Introduction: Adenosine A2 agonists improve arterial patency in experimental models of recurrent thrombosis, an effect purportedly triggered by stimulation of platelet A2 receptors and subsequent down-regulation of platelet function. However: (i) there is no direct evidence to substantiate this premise; and (ii) given the recognized differences among species in platelet signaling, it is possible that the mechanisms of A2 receptor stimulation may be model-dependent. Accordingly, we applied an integrated in vivo and in vitro approach, using both canine and human models, to test the hypothesis that the anti-thrombotic effects of A2 agonist treatment are due in part to inhibition of platelet activation. Methods: In Protocol 1, recurrent coronary thrombosis was triggered in anesthetized dogs by application of a stenosis at a site of arterial injury. Coronary patency and flow cytometric indices of platelet activation (P-selectin expression; formation of heterotypic aggregates) were compared in dogs pre-treated with the A2 agonist CGS 21680 versus controls. In Protocols 2 and 3, blood samples were obtained from dogs and human volunteers. In vitro aggregation and platelet activation (assessed by impedance aggregometry and flow cytometry, respectively) were quantified in paired aliquots pre-incubated with CGS versus vehicle. Results: In the canine models, CGS improved in vivo coronary patency and attenuated in vitro aggregation but, contrary to our hypothesis, did not evoke a down-regulation in platelet activation. In contrast, in human blood samples, CGS attenuated both in vitro aggregation and flow cytometric markers of platelet activation-aggregation. Conclusion: The mechanisms contributing to the anti-thrombotic effect of A2 agonist treatment are species-dependent: adenosine A2 receptor stimulation inhibits platelet activation in human, but not canine, models.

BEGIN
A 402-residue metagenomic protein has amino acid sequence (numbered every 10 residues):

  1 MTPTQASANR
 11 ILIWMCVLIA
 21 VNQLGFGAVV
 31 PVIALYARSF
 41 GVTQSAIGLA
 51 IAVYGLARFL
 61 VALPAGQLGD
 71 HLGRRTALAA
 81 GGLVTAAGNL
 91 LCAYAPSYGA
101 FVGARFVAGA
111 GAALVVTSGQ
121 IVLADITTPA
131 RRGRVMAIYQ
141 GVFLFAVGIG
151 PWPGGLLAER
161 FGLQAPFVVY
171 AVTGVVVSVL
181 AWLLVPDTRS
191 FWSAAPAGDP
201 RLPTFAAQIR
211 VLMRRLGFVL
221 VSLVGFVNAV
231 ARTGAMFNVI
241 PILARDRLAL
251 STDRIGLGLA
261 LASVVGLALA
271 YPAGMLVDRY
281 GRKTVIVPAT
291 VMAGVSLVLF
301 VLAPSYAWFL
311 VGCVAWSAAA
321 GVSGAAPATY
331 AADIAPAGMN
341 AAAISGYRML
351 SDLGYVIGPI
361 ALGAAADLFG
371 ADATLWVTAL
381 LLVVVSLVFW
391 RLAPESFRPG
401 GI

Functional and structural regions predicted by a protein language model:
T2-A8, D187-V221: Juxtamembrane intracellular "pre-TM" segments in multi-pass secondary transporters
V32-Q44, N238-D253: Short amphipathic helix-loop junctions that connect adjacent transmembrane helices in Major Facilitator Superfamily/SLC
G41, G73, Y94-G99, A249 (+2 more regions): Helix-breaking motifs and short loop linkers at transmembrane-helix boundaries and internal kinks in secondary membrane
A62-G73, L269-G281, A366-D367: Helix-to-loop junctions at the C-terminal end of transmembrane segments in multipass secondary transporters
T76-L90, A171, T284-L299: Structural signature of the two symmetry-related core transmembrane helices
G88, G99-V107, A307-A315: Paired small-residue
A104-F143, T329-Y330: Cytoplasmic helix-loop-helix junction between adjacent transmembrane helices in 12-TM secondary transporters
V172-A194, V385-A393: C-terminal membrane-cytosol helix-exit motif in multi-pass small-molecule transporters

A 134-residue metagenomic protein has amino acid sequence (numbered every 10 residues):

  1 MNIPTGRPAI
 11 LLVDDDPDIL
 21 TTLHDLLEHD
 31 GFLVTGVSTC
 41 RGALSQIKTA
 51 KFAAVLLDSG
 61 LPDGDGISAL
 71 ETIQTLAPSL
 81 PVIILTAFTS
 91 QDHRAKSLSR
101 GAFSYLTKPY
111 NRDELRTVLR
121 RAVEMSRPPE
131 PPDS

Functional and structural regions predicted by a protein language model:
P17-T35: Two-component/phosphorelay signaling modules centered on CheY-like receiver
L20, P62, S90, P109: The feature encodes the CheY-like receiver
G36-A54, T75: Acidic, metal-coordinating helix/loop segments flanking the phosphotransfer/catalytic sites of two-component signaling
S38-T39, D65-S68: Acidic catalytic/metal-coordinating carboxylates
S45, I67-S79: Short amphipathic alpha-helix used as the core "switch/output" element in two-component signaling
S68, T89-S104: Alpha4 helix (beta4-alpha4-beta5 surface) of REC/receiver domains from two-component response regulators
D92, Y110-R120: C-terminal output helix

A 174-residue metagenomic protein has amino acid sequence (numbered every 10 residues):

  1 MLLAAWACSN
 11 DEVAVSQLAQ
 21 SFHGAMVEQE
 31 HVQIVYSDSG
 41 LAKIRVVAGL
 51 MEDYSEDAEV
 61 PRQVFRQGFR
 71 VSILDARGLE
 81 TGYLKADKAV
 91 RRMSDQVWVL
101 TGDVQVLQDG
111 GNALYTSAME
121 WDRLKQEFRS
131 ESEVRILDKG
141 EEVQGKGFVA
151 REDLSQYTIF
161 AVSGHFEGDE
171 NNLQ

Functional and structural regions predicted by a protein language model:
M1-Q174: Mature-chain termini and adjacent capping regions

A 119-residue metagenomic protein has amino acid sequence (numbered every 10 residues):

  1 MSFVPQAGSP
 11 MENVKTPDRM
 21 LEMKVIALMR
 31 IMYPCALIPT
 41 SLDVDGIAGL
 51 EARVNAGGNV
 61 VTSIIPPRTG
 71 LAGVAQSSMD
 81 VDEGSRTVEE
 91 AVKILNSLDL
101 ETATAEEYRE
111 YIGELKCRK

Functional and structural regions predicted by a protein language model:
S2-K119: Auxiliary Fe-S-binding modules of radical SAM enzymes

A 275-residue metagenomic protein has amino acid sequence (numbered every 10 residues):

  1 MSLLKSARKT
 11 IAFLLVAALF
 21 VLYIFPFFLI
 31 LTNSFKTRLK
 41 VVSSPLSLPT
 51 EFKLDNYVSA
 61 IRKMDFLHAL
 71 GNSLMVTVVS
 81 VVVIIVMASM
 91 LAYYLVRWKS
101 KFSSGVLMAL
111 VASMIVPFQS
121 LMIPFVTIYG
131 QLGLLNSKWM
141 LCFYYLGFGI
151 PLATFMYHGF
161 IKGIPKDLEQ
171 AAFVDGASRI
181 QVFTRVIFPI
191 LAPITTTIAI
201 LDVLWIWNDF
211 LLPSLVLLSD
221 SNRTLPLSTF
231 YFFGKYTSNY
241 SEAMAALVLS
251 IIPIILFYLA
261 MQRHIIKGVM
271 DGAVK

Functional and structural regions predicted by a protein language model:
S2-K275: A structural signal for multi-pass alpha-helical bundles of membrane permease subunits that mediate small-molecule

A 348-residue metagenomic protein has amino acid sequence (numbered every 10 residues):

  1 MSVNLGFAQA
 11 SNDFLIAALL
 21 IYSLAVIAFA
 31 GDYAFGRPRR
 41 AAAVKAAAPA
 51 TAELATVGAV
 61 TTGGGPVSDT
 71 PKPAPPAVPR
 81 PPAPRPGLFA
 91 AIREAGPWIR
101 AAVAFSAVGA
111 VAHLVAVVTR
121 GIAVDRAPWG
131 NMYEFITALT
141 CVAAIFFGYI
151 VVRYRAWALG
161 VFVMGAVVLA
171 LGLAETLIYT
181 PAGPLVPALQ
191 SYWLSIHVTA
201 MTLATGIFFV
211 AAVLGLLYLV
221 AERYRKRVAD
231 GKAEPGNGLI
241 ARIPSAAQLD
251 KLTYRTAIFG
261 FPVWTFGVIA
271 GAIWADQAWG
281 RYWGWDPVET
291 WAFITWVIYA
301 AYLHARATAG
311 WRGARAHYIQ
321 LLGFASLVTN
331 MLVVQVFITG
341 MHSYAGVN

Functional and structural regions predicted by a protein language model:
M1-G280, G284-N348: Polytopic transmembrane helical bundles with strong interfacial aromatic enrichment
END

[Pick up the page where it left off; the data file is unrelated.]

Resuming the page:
- Heterotypic aggregates